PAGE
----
Ahead of the 2016 Grammys, Vulture spoke with a handful of nominees about the songs from their latest albums that were toughest to write. Up next is Melbourne-based songwriter and Milk! Records co-founder Courtney Barnett. The unfussy Best New Artist nominee’s debut album, Sometimes I Sit and Think, and Sometimes I Just Sit has a shaggy, conversational ease that betrays the complexity of its opener, “Elevator Operator.” It took Barnett five years to finish that song, which is a story of her friend Oliver Paul going up Melbourne’s historic Nicholas Building to look out over the city, only to be approached by an upper-class lady who assumed he was intending to throw himself off the roof.
“Elevator Operator” came from when I was living on Easey Street in Collingwood, and I was playing around town in a duo with my friend Oliver, who now plays in the Finks. He came over for dinner one night, and he told me this story about how he’d gone into the city and gone up the top of the Nicholas Building: When he was in the elevator, this lady accosted him and thought he was trying to commit suicide. She tried to talk him out of it. He was a bit shocked. It was really out of the blue — he went there all the time. And I think he was a bit like, Do I look like I’m having a bad time? It’s a few seconds of being in an elevator together — how had she totally concocted this story? It was also a bit surreal and absurd, so he laughed.
I was like, “Wow, this is crazy, she’s totally misinterpreted the situation” — but it was kind of funny. That’s basically what the song is about, with a bit of poetic license. But I just couldn’t finish it. I had the start of it sitting there for, like, five years, and then, when I wrote the album, I went back to it and made an ending. That was a long process.
The other reason it was kinda difficult is because it was this third-person point of view, which is different from my other songwriting — it’s normally so personal and quite real. In this case, I had this one segment of this story and had to make the rest up from other experiences. I had to paint a picture of who the lady was to make the story make sense. He described her to me as one of those upper-middle-class people who look down their noses at you a bit and judge you because you’re a bit scrappily dressed — they think maybe you’re homeless or something — so I went with that, and took experiences my friends and I have had, and drew up this very judgmental lady. I probably wrote the first half of it, with no chorus — maybe the first two verses. Then I shelved it for four years.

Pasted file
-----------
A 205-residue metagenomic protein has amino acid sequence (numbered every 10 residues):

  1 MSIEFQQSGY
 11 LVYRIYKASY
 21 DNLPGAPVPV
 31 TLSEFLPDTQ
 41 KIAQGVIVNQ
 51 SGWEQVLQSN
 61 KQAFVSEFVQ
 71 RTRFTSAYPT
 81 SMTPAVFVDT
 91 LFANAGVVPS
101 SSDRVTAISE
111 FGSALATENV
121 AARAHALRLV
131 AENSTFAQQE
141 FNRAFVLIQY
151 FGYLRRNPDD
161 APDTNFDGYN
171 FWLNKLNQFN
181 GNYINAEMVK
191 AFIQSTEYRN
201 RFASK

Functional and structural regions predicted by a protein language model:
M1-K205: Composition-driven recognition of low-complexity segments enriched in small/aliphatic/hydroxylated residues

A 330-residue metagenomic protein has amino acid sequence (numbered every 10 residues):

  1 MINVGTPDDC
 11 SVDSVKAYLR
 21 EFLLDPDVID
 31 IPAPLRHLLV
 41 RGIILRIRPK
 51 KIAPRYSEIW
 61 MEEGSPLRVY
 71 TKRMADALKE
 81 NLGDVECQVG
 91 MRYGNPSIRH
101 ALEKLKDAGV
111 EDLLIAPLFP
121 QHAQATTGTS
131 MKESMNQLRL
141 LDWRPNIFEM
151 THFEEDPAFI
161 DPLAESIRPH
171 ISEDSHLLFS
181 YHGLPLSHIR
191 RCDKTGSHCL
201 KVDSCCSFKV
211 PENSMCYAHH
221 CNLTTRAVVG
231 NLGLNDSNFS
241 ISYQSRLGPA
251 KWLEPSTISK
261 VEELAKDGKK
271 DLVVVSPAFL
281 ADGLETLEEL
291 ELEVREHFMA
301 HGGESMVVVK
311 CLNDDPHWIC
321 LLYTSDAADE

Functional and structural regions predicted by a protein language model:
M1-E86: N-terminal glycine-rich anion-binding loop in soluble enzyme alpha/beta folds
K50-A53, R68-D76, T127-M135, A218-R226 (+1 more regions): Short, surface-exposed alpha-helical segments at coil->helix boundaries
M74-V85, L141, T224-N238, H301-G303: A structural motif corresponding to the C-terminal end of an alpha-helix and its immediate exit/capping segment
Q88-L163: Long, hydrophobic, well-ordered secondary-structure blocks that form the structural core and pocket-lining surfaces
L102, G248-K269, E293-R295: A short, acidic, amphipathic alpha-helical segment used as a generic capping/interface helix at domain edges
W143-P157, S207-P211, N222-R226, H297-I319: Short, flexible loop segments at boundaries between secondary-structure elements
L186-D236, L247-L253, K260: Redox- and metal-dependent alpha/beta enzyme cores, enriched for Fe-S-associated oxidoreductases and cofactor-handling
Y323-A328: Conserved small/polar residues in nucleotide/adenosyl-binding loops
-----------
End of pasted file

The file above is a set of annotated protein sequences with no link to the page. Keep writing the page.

I have a lot of songs I do that with. Every now and then I would play it — I’d have a writing burst and come back to it, but I didn’t know where the story was going, and because it was such a narrative, I couldn’t just sing along and see what happened. It really needed direction. Sometimes when I’m writing I just sing and see what comes out of my subconscious, but that didn’t really work because it was such a distinct story.
I think I was still finishing lines of it until I was in the studio [recording Sometimes I Sit and Think …]. I showed all of the songs to the band a couple of weeks during preproduction, while we were figuring out how to record it. We played it through for the first time, and I think that probably helped a little bit. We got the drums into that really straight beat, and part of it reminded me of Lou Reed. There’s a line in my song, “He waits for an elevator, one to nine” — what’s that Velvets song, “Up to Lexington, 125,” [sings] “Waiting for the Man.” And I remember, I had a moment when I came up with that lyric, like a kind of connecting joke, this really subtle nod that made me think of that song. That helped me figure it out. The song is basically only the two verses, and once I got the chorus it all came together.
I ended up putting it as track one for a couple reasons. One was that it was a little bit different, and I liked that the first song was not from my perspective because so many of my other songs had been. But also it’s quite a slow song — the chorus doesn’t come in for ages — and it builds up. It feels like it’s a song going nowhere, like a train going along or something. When I was doing the track listing, it just felt like an interesting start.